, , ,

The Wasatch Mountain Club Lodge is an excellent example of rustic western log architecture. It stands at the head of Big Cottonwood Canyon, 25 miles southeast of Salt Lake City, Utah. Situated near the trailhead to Lake Mary, it has overlooked Brighton Bowl, lying below, for fifty years. The original structure was begun in 1929 and completed in 1930. It remains intact with the exception of two minor additions. It is one of the few surviving structures from the period 1900-1940, when the canyons of the Wasatch Range were first developed for recreation. It is distinctive in that it has served as the mountain headquarters for one of the earliest private groups in the region dedicated to the appreciation and conservation of nature.

Added to the National Register of Historic Places (#80003935) on November 10, 1980 and located at N 40.59611 W 111.58473.

A brief history of the early years of the Wasatch Mountain Club reveals the
essential reasons for the construction of the lodge. At the start of the
century few people went into the mountains for recreational purposes. A few hiked by themselves and met by chance. Eventually a nucleus of such men and women formed to hike together for companionship. Their interest spread to the winter season as snow touring was added to their activities.

Realizing the potential for growth of public interest in the outdoors, the
group officially incorporated as a non-profit organization on May 13, 1920
under the name of The Wasatch Mountain Club, Inc. There were thirteen charter members. Growth came rapidly and before long there were several hundred members. Special committees were established to manage club programs, arrange transportation and handle publicity.

For eight years, 1920 to 1928, the Club expanded into a number of
enterprises. Frequently public officials such as the mayors of Ogden and Salt Lake joined them on particular events. C. Clarence Neslen, then mayor of Salt Lake, was listed as a member. The Club was active in civic projects, built a toboggan slide east of Salt Lake City near Dry Canyon, and was instrumental in obtaining government protection for Timpanogos Cave in American Fork Canyon. It also publicized the present Southern Utah Parks areas and thus was of assistance in obtaining National Park status.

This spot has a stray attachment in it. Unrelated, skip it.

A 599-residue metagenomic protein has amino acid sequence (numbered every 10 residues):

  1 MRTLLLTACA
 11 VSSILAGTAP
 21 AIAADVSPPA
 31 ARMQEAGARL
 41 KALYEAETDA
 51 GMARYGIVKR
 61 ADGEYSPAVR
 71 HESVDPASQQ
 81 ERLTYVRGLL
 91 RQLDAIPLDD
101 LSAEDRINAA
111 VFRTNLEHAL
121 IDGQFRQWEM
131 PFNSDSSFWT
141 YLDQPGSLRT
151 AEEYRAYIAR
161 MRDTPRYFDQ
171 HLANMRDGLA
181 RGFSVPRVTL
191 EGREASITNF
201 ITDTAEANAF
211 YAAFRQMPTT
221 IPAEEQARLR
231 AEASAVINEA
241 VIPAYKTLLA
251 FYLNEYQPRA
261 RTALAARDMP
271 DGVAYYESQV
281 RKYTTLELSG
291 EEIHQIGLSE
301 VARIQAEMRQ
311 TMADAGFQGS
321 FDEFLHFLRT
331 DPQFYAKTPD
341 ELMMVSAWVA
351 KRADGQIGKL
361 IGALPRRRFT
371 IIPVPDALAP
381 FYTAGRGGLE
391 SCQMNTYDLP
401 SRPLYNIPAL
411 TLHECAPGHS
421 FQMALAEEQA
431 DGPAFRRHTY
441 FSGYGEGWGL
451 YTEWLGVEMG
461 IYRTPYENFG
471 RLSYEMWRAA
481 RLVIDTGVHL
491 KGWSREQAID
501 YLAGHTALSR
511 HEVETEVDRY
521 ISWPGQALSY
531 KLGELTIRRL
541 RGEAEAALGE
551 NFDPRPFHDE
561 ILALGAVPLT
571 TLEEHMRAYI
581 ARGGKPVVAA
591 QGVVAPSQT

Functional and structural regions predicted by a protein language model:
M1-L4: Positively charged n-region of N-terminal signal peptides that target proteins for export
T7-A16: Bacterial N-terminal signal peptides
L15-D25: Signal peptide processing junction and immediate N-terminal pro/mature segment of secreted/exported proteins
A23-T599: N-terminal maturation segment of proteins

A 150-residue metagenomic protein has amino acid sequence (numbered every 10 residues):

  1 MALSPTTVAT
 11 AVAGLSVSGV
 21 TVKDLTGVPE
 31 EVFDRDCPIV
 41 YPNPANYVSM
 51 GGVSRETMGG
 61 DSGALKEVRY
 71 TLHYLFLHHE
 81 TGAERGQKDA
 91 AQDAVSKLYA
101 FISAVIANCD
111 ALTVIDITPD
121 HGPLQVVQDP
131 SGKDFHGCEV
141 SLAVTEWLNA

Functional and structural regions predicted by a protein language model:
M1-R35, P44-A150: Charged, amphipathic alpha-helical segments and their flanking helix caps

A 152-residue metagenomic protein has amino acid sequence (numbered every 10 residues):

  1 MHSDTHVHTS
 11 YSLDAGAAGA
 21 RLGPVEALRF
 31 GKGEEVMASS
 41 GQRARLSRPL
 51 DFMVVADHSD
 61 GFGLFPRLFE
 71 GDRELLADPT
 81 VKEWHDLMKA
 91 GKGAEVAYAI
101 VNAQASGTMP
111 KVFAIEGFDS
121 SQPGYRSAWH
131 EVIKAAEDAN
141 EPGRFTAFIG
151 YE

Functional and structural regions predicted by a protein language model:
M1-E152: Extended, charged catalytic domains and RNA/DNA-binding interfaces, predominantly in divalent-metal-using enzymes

Toward the end of the 1920’s it became evident that the Club needed a cabin or lodge to serve as its mountain headquarters. With the cooperation of the U.S. Forest Service, the present site was selected for the lease of land on which to build. Its location near Salt Lake City would allow convenient access to members and yet provide enjoyment of the natural beauty and ruggedness of the Wasatch Mountains.

The solid lodge which stands today is the result of the enthusiasm and work of those early members who approached the project in the summer of 1929 when the foundation was undertaken. The following summer trees in the area were felled and hauled to the building site by teams of horses. Under the supervision of several skilled craftsmen the logs were peeled, cut to length, trimmed and hoisted into place for the walls and interior structure. The rough stone work was accomplished for the construction of the imposing fireplace and its two story chimney. By the fall of 1930, with the exception of finishing touches, the main part of the structure was completed and ready for use.

Through the years the lodge has served as the focal point for summer and
winter hikes and snow tours to Catharine Pass; the lakes Mary, Martha and
Catharine; Twin Lakes; Clayton Peak and other trails in the area. With the
clarity of a crystal ball, the chairman of the lodge committee in 1929 foresaw that “unquestionably, Brighton is and will continue to be a preferable local retreat of its kind …. and it is not improbable that Brighton will develop into a real locale for winter sports”. Subsequent events have upheld his forecast.

In June, 1970, Governor Rampton declared “Wasatch Mountain Club Week” to honor the 50th anniversary of the founding of the Club. This was an honor not only for the recreational aspects of the Club but to recognize its contribution to conservation efforts and the encouragement of appreciation of our natural resources. The Lodge played its part as a background to these commendable activities.

Access to the lodge has not been restricted to Club members. Its use is
available to the public and has provided facilities for church groups, scout
troops, family reunions, community organizations, university groups, etc. It
has even served as a surrogate wedding chapel and the setting for amateur
chamber music festivals. It can accommodate 150 people comfortable for
daytime activities and house 50 people overnight. The lodge is operated on a non-profit basis with charges levied only to cover operating and maintenance expenses.

The lodge is unique, also, in that it is the survivor of companion rustic
edifices which were constructed in the early days of Brighton. The original
M.I.A. Lodge, the Davis Lodge, the Alpine Rose Lodge have vanished – – the
victims of fire. The Brighton Hotel was boarded shut, suffered vandalism and eventually was demolished.

Although less than $5,000 was required for materials and labor at the time of its construction, it has been estimated that the lodge could not be duplicated for $150,000. It probably would not be possible to duplicate the log and stone work at any price. Its value as a setting for club activities of the 600+ members and for public functions could not be adequately equated. As a superb example of early rustic construction it merits inclusion on the State and National Registers of Historic and Cultural Sites.